I announced yesterday that, my original Jess Can Code content will be moving exclusively to DEV.TO! The blog posts that I wrote for Jess Can Code shares my story of transitioning into the software development industry.
Each week, I will review my post, write a reflection based 2 years after the fact and the original content will follow. You will see that I wrote a lot of rhetorical questions and now, I am in the position to answer the questions that I asked. Feel free to ask questions as a lot has changed since I sat down and wrote each post in all of their lightly edited glory!
Below is a preview of what I will be doing over the next few weeks. This post was titled "Hello World!" and published on April 16, 2016.
"Hello World" is a fitting way to open up your first blog post, no?
I have created this website to journal and document my journey into becoming a web developer. This blog will feature reflections, lessons learned, and thoughts about the latest tech trends. I also hope that one day, it can inspire other self-taught web developers to keep growing and learning, no matter how difficult the path.
Some of the things that are racking my brain right now:
- Do I have the discipline needed to be a self-taught web developer?
- Is there any way I can fit in design as I am interested in design?
- What do I do with Github?
- How are there so many resources out there!?
- Do I need to attend bootcamp?
- Will I ever move out of my mother's house?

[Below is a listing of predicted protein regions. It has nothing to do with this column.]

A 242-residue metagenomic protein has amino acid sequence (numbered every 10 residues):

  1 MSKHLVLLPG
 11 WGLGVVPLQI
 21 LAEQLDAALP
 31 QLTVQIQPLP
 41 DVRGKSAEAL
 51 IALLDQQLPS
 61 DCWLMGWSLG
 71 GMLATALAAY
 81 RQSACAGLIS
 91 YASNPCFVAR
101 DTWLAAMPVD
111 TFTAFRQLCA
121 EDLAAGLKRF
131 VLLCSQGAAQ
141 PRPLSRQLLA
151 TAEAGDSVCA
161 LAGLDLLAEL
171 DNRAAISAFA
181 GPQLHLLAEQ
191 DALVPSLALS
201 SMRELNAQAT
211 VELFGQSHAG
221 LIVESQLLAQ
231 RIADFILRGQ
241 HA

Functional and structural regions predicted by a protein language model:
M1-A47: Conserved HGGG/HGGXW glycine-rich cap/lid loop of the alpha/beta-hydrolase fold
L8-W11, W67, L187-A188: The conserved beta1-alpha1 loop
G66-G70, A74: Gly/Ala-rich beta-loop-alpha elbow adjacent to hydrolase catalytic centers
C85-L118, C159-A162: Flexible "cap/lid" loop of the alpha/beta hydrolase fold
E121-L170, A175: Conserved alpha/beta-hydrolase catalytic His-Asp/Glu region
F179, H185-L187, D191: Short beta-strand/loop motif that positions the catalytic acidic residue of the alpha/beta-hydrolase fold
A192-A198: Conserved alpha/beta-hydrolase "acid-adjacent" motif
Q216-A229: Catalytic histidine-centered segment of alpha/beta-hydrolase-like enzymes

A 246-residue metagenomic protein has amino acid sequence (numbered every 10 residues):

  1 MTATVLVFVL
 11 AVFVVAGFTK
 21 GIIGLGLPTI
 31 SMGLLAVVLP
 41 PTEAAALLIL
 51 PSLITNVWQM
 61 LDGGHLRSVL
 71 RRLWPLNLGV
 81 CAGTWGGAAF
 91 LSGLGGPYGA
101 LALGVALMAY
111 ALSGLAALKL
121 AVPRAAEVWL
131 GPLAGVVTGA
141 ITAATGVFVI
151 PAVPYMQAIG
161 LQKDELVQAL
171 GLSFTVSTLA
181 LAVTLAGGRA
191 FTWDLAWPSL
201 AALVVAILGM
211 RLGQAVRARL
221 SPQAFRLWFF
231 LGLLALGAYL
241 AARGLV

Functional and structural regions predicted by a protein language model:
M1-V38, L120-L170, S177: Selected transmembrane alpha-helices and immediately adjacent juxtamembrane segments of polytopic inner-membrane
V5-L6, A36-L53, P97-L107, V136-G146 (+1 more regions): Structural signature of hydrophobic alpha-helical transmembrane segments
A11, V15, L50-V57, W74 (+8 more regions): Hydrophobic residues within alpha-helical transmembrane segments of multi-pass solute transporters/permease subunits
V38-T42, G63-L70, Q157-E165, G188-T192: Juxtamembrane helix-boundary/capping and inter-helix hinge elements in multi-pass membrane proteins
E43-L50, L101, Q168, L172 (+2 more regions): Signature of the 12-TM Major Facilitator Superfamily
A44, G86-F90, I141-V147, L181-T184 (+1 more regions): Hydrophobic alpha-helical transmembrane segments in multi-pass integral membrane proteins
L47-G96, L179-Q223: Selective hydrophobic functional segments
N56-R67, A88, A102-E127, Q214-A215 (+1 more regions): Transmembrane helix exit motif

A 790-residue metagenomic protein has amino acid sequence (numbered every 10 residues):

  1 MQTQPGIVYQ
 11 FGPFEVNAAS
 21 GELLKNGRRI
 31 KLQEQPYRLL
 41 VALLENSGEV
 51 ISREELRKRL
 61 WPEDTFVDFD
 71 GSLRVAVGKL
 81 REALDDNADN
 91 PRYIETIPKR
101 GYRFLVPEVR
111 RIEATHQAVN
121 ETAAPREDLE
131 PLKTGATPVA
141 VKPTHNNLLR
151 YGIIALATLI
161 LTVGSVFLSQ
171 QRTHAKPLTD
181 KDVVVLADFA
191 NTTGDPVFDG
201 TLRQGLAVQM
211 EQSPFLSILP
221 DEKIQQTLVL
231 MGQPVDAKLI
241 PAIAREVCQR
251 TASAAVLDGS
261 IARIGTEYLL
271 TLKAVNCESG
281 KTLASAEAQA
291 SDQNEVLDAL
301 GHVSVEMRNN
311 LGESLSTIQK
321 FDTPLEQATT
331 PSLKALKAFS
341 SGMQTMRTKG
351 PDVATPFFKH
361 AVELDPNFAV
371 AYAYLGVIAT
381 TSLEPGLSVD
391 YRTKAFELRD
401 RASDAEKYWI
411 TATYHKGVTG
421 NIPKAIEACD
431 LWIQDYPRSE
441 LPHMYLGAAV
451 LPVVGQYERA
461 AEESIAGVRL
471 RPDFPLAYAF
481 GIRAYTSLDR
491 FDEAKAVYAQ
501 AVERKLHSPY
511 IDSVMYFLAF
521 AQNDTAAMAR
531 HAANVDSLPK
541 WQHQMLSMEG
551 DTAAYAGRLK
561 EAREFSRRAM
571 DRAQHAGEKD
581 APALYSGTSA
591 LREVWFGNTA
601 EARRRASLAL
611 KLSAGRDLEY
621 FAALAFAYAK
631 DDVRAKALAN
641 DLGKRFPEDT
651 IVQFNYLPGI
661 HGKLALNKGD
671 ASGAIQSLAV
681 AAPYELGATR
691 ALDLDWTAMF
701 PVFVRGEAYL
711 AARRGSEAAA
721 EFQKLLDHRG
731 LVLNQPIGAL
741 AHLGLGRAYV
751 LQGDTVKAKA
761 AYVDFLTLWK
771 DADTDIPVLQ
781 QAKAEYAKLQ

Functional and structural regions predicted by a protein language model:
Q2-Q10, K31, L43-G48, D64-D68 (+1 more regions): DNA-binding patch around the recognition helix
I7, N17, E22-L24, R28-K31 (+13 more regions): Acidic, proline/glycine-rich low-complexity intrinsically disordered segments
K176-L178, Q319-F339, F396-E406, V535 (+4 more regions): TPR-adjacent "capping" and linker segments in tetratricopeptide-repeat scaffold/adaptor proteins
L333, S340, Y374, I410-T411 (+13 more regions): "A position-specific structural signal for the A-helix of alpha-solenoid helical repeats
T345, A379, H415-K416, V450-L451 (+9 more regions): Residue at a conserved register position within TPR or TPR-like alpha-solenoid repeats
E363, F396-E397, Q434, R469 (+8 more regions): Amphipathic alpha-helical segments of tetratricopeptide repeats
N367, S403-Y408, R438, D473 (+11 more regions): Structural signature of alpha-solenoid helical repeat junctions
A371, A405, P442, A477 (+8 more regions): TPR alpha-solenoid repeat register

- AngularJS?! Node.js?! What IS all this?!
So here we go...thank you for joining me on this journey!
Here are the answers to 2016 Jess:
1) I took the self-teaching route for about six months. I was feeling very stuck in my old job and wanted to speed up my career transition, so I pivoted to a boot camp.
2) Roles as a UX/UI developer are out there. As a front-end developer, it is very useful to have an eye for design and not be responsible for that aspect of work.
3) Github is my lifeblood as it is where I push/pull code for work and personal projects.
4) Everyone learns differently whether it be through video, reading, etc. It is also a very useful skill to be able to explain technical concepts through different mediums. So for that question, I would say that there are a need and a demand for 50 million different tutorials.
5) You do not need to attend a boot camp. I felt that it was right for me at the time because I really like the classroom-style atmosphere when I am learning things that are unfamiliar to me.
6) Still working on that, but I am in a better position to do that now than I was a few years ago. It is about getting my finances in order.
Note: "Kale" is an informal goodbye in Luganda, the language that my mother's family speak in Central Uganda 🇺🇬. Not to be confused with kale, the dark leafy vegetable.